Tag Archive | "motorcycles"

EFG Companies Launches 1,000,000 Mile Limited Powertrain Protection


DALLAS, TX – EFG Companies, the innovator behind the award-winning Hyundai Assurance program, announced today the launch of a 1,000,000 Mile Limited Powertrain Protection program for motorcycles. This program is designed to foster increased customer loyalty, referrals, and unit sales by addressing pressing motorcycle consumer needs.

While the powersports industry is currently experiencing a period of year-over-year growth, everyone in the industry has an eye on the horizon for the next economic downturn. Dealers are looking to maximize sales while they last and fortify their operations for the future.

“Today’s customers are already in the mindset of being very careful with where they spend their money, and are looking for the best value for the dollar. This has resulted in an enhanced pre-owned bike market over the last few years,” said Glenice Wilder, the vice president of EFG Companies Powersports Division. “By offering 1,000,000 Mile Limited Powertrain Protection, motorcycle dealers have the ability to differentiate their operations, and increase customer loyalty and new customer sales, by providing customers complimentary protection for their bikes.”

The 1,000,000 Mile Limited Powertrain Protection is designed to be offered complimentary on thoroughly-inspected, eligible bikes up to 10 years in age with less than 60,000 miles. The product provides coverage for the engine and transmission up to 1,000,000 miles, with towing assistance.

Customers then have the opportunity to enhance the coverage with an extended vehicle service contract, expanding the covered components and providing additional benefits including roadside assistance, rental reimbursement and unlimited number of claims. By upselling customers to the extended coverage, powersports dealers have the ability to increase their profit per unit during a time when every sale counts.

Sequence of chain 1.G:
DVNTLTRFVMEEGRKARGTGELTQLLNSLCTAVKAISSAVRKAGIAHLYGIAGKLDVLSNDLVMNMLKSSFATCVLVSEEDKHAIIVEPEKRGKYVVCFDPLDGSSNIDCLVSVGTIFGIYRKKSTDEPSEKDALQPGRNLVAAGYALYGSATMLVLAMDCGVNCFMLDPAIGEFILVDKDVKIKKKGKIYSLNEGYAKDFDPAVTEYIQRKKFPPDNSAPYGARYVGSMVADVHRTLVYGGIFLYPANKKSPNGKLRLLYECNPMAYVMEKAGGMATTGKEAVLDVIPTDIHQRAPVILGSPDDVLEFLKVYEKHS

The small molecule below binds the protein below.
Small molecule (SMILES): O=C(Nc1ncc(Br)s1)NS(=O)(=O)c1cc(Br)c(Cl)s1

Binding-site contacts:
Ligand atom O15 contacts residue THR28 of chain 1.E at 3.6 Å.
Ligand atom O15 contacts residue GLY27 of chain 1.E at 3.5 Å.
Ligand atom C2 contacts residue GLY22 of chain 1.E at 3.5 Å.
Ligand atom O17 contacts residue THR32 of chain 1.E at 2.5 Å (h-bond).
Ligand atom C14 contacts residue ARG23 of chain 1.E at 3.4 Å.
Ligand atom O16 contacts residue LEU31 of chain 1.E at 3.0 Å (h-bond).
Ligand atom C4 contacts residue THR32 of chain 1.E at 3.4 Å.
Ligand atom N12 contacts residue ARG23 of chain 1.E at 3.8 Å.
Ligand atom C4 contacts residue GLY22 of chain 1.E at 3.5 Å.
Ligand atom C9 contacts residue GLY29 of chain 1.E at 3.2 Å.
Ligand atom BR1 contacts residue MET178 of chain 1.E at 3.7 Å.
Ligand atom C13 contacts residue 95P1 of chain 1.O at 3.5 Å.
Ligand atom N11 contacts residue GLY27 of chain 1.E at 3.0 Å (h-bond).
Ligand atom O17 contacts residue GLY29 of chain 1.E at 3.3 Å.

“As our market has grown into a more competitive space, powersports dealers need more than generic customer service promises to differentiate their business,” said Chris McIntyre, the CEO of EagleRider. “A program like the 1,000,000 Mile Limited Powertrain Protection from EFG helps dealers build a stronger brand message around customer service to drive more traffic and customer loyalty.”

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Harley-Davidson Recalls Bikes for Ignition Switch Problem


Ignition switch problems that have plagued General Motors and Chrysler have now turned up in the motorcycle business, reported Michigan Live.

Harley-Davidson is recalling more than 4,500 FXDL Dyna Low Rider bikes worldwide because engine vibration can turn the switches from “on” to “accessory.”

The recall covers motorcycles from the 2014 ½ model year, including more than 3,300 in the U.S. If the motorcycles have been modified to rev higher than 5,600 RPMs, an engine mount bracket can vibrate excessively, causing the problem.

If the switch goes to “accessory,” the engine can shut off while being driven and potentially cause a crash. The company said there have been no crashes or injuries reported from the problem.

Dealers will replace the bracket assembly and ignition switch knob for free. Harley began notifying owners in late July.

Harley said in documents posted Friday by the U.S. National Highway Traffic Safety Administration that the motorcycles are limited at the factory to 5,600 RPMs, but Harley offers performance calibrations that let the engine rev higher than the limit. If the bikes hit 5,800 RPMs, the top engine mount bracket can vibrate too much and cause the ignition switches to malfunction.

The company said it began looking into the problem after its service department discovered that an ignition switch slipped out of the “on” position in testing. Harley found four warranty claims and complaints about the problem, all in bikes with non-Harley exhaust systems.